Berlin! (Part 2)

November 9, 2009

berlin3As part of the Eleventh Berlin Roundtables on Transnationality, the Irmgard Coninx Foundation organized a city tour for participants. We traveled through the grey streets of Berlin to the Jewish Museum, the Stasi Prison, the Memorial to the Murdered Jews of Europe, and the nearby Memorial to the Homosexuals Persecuted under Nazism. Given that the Roundtables focused on “The Politics of Memory,” the sites sparked a lot of discussion between participants. For example, the Memorial to the Homosexuals Persecuted under Nazism was set away from the street, so it could not be seen unless you turned and walked away from the street in order to see it. The large block (pictured above and below) had a small hole cut out with a looped film running. The film showed two men kissing. (Apparently, this film alternates with two women kissing.) But you have to peer through the hole to see it. Again, there has to be effort on the part of the visitor to 1) see the monument at all, and 2) to see the film.

The memorial was striking in several ways. On the one hand, it used a similar form to many memorials. For example, the grey concrete structure was similar to the stelae in the memorial across the street, the Memorial to the Murdered Jews of Europe (a memorial that I found very moving). On the other hand, certain techniques, particularly the use of film, set it apart from most memorials I’ve visited. I’m not sure what the memorial is communicating through the use of this looped film – Is it a gesture towards inclusion? A reminder of ongoing persecution? A provocation to understand the past and present in a new way? It remains unclear, but it’s stayed with me – perhaps this lack of clarity and the unanswered questions are the point.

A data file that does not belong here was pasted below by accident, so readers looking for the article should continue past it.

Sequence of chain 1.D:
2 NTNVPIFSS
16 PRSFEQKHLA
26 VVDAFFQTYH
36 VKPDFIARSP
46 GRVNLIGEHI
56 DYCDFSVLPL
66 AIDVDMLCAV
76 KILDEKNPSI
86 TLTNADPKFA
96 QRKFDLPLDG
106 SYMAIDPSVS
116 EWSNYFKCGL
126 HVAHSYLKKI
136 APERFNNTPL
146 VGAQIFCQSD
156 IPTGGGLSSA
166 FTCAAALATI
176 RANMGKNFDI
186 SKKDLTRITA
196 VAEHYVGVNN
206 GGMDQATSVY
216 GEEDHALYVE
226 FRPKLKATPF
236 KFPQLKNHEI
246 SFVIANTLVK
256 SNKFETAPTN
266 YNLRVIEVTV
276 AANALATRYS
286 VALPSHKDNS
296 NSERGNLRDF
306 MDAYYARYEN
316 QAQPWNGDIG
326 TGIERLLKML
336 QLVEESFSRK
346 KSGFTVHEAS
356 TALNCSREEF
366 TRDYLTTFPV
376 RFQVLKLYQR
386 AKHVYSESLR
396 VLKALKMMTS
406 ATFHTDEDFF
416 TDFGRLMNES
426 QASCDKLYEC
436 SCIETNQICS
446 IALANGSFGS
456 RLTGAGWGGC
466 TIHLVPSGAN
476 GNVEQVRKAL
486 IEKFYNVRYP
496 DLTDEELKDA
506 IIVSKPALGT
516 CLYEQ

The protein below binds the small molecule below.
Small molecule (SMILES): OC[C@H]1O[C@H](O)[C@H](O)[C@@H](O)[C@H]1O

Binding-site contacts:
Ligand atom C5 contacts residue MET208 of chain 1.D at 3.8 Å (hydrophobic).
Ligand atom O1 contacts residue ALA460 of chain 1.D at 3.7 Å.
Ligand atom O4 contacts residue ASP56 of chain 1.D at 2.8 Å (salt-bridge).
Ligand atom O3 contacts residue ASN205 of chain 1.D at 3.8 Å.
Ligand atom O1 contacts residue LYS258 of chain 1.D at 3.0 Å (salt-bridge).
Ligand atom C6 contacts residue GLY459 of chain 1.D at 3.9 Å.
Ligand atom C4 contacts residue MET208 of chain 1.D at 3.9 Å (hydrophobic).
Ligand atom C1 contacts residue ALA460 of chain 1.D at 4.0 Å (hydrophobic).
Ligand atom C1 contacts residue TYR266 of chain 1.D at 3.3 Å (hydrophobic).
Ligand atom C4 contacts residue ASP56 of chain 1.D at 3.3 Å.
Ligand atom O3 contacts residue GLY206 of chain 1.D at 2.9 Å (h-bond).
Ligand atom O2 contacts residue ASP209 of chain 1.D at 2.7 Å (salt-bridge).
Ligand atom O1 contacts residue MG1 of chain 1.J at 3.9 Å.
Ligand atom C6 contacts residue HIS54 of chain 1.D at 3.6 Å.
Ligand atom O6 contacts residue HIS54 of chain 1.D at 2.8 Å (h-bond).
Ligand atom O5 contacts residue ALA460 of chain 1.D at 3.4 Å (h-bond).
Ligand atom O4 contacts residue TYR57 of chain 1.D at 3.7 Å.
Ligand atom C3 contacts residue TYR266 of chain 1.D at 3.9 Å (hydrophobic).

Note: Berlin is celebrating the twentieth anniversary of the fall of the Berlin wall. The New York Times has a cool interactive feature focusing on images submitted by readers. Check out The View from the Wall for more.


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